In Chloë Grace Moretz ‘s new film “If I Stay,” she plays Mia, a gifted teenage cellist from a family of musicians. When a catastrophic accident throws her into a coma she has an out-of-body experience. The rest of the story is told from the perspective of her memories before the accident and in the present, as she observes, ghostlike, the aftermath of the car crash.
Based on bestselling novel by Gayle Forman “If I Stay” is a romance, a coming-of-age story and a supernatural family drama. That’s a whole lotta genres bumping heads, but director R.J. Cutler does an admirable job at balancing the elements. Using the book as the movie’s backbone, his approach is almost literary, as he treats each component like a chapter in a novel. He turns the pages, introducing each new twist, giving the audience time to adjust. What could have been a muddle is, instead, a living breathing thing, a story unafraid to wear its heart on its sleeve.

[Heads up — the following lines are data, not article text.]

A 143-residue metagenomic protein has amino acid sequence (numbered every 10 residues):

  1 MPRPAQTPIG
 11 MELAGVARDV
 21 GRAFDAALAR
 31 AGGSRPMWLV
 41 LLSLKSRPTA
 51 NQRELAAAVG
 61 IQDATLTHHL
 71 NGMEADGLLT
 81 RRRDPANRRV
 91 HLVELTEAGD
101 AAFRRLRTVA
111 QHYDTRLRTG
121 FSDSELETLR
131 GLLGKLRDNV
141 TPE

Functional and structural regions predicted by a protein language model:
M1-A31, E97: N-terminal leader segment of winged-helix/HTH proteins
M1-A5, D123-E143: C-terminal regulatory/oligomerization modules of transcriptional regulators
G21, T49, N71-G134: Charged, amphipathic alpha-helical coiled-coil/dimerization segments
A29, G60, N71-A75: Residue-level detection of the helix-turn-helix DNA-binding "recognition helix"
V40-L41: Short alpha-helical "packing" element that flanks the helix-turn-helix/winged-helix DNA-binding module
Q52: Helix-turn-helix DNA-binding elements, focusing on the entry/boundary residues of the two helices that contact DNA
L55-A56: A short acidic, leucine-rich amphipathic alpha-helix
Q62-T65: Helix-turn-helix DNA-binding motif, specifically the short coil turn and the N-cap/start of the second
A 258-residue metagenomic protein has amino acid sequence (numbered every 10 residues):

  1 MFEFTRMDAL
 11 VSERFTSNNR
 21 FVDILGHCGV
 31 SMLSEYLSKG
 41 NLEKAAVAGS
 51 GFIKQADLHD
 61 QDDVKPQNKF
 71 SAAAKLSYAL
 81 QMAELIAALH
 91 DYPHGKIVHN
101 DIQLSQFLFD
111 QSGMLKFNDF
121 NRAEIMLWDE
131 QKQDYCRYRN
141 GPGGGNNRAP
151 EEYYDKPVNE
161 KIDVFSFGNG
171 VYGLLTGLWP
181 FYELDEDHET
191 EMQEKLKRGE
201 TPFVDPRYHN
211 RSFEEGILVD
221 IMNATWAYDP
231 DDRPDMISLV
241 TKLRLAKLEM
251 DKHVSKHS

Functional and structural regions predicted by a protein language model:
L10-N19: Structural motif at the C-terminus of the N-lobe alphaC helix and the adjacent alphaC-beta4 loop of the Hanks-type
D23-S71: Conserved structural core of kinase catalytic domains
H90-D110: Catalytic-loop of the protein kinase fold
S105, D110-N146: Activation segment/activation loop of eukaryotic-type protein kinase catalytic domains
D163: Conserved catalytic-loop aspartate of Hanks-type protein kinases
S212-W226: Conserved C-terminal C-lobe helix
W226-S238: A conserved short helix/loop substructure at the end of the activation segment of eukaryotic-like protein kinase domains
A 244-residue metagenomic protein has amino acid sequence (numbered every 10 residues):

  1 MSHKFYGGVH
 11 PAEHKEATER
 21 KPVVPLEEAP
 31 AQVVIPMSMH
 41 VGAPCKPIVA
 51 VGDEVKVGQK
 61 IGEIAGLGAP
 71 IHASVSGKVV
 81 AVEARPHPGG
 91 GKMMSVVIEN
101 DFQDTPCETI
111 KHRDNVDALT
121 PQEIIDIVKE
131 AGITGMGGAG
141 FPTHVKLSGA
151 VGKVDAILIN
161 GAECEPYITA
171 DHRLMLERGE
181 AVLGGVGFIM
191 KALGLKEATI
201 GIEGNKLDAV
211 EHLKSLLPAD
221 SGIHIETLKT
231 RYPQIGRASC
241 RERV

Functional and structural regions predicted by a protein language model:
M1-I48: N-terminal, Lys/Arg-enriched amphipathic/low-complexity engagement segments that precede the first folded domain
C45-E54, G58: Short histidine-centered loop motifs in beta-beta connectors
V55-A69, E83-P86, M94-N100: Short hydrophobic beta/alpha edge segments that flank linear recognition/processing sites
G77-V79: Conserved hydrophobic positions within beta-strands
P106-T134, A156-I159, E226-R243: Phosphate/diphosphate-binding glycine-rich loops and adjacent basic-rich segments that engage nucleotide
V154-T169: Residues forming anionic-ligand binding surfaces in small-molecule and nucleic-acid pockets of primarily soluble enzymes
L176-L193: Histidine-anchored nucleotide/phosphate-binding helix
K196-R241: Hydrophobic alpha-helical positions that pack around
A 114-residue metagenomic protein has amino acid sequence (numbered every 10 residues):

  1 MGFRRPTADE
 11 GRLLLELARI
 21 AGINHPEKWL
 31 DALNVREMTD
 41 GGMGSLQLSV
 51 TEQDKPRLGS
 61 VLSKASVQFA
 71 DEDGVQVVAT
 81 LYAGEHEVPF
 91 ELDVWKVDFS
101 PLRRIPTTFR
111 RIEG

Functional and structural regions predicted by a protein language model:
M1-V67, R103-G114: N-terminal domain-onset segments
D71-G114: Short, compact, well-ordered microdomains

Juggling genres aside, the movie has a complicated flashback structure. When it’s not reflecting on the past the tale is told through Mia’s eyes, a young girl halfway between life and turning into a ghost. She must piece together the events of her day and decide whether she wants to go on or slip into a permanent sleep.
At the center of all this is Moretz, an actress who, over the course of a short but eventful career, has made a habit of playing introverted characters with rich lives swirling around them, and here, she delivers what may be her best performance yet. As Mia she is a talented teen just discovering a life beyond the cello that has been her constant companion since she was young. It’s a simple and uncluttered performance with a lot going on behind the eyes.
“If I Stay,” but its nature is melodramatic. It’s a study of life and loss, leaning heavily on the regret of building relationships only to see them disappear in the wink of an eye. Luckily Moretz’s subtle performance prevents the movie from becoming a soap opera of despair.